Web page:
Bailey Risteen, one of RBI’s Paper Science Engineering students, was invited to present her abstract during the recent Materials Research Society (MRS) fall meeting in Boston.
Founded in 1973, MRS consists of more than 16,000 members from the United States—as well as nearly 80 other countries and emphasizes an interdisciplinary approach to materials research, encouraging communication and technical information exchange across various fields of science.
Risteen was one of three students from the Reichmanis Research Group, headed by Brook Byers Professor Elsa Reichmanis, ChBE, presenting posters during the conference.
Her abstract, entitled “Renewable Biomaterials to Encapsulate and Align Synthetic Semiconducting Polymers,” focuses on the challenges in the delivery of semiconducting polymers to the paper substrate when producing flexible electronics. Risteen said she chose to conduct research in the area of organic electronics because she was intrigued by the open-ended challenge of bringing the desirable properties of polymers to conventional silicon-based devices.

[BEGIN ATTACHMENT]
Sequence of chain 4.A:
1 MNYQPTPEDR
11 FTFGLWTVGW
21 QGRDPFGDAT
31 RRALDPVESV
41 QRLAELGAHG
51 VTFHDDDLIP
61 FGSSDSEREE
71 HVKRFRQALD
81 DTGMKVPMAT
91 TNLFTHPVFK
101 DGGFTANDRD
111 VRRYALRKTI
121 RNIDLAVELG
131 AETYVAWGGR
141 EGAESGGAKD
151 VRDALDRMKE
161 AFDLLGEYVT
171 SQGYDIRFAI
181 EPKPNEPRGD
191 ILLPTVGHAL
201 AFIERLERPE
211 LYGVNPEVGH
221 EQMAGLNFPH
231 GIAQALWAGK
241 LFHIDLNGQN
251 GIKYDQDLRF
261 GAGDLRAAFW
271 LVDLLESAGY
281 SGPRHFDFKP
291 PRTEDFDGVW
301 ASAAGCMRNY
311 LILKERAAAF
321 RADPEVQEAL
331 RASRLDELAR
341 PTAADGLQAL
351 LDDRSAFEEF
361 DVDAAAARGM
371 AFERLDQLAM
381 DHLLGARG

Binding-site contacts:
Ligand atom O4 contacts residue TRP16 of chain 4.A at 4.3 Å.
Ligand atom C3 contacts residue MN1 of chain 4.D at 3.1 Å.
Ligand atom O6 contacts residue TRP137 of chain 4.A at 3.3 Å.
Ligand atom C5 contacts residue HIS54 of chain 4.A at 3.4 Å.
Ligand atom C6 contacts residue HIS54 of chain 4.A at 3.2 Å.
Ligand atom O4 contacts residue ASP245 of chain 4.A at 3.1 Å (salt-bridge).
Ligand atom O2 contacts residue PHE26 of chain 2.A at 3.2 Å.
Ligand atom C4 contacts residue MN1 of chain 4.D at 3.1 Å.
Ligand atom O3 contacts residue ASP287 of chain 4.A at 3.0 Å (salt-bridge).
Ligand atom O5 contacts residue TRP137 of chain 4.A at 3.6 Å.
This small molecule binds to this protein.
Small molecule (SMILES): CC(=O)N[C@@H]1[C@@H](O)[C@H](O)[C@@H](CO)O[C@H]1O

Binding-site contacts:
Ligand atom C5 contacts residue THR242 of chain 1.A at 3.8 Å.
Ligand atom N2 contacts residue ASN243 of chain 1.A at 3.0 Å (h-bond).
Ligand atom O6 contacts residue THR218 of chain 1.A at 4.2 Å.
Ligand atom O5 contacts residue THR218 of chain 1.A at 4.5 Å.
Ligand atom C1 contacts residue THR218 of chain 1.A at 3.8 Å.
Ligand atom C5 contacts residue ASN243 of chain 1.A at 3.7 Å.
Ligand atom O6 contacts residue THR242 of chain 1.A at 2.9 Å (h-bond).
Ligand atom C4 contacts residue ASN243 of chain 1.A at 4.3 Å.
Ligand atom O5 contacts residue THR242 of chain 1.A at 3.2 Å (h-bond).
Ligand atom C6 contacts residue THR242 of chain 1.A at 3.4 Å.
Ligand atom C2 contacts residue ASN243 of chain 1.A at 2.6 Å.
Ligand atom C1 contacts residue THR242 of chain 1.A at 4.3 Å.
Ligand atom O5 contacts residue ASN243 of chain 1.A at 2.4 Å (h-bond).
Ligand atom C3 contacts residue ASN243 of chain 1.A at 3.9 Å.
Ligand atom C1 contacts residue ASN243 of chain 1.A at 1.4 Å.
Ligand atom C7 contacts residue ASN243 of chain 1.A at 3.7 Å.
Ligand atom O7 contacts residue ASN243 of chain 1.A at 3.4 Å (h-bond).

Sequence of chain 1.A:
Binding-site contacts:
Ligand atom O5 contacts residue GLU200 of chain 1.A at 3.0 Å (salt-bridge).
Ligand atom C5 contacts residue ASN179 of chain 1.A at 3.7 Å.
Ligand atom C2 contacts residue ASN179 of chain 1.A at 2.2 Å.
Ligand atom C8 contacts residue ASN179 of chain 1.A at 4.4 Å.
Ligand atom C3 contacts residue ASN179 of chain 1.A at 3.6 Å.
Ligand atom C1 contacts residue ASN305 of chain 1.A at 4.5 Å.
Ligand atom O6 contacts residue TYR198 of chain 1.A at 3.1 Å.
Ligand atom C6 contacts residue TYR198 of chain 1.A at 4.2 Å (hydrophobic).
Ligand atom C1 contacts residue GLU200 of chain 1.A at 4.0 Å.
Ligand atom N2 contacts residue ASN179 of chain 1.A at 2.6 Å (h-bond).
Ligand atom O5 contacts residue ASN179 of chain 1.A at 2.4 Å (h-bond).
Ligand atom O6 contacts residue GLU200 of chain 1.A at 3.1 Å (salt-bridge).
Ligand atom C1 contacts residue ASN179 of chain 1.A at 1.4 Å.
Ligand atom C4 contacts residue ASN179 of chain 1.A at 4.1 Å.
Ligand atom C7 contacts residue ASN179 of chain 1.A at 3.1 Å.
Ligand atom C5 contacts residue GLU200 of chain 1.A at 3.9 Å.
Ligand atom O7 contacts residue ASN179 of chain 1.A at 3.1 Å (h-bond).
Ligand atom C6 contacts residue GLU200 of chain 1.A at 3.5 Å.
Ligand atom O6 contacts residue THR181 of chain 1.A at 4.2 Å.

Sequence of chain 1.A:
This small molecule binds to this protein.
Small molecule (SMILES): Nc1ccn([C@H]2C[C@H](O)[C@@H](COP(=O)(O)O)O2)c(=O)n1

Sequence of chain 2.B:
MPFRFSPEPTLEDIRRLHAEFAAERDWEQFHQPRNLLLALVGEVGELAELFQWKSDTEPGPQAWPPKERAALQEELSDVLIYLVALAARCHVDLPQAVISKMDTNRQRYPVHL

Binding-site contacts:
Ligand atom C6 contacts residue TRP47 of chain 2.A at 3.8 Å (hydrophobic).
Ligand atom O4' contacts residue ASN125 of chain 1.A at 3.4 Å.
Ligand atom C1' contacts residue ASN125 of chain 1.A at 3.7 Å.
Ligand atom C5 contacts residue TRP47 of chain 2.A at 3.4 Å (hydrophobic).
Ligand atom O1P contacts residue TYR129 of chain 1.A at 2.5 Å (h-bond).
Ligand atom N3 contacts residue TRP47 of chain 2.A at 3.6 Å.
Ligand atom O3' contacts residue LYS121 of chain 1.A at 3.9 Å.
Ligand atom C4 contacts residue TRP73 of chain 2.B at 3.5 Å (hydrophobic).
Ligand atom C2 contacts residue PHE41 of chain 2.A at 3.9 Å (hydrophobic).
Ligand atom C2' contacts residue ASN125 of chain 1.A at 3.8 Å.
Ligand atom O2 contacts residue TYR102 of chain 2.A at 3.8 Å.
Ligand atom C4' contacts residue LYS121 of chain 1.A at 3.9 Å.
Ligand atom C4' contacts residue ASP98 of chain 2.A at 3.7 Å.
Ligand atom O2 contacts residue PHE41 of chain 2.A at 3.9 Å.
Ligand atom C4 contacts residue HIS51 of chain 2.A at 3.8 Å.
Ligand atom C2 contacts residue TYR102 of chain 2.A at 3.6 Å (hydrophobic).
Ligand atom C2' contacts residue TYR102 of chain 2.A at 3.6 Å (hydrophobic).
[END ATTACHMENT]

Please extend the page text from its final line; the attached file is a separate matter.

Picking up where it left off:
“The field requires a certain level of ingenuity to beat out current technology and think of new applications. It is also highly interdisciplinary and involves principles of mass and charge transport, polymer physics, thermodynamics, and organic chemistry, all of which I have taken as part of my Chemical Engineering undergraduate and graduate curriculum,” she said.
“Flexible electronics in particular interested me because they can be used as control and monitoring tools in a variety of crucial industries such as health care, environmental quality, national security, and systems integrity.”
Risteen said during her time as a graduate student she hopes to engineer an improved processing method for polymer-based electronic devices in order to advance technology for these societally beneficial applications.
Read Risteen’s complete abstract here.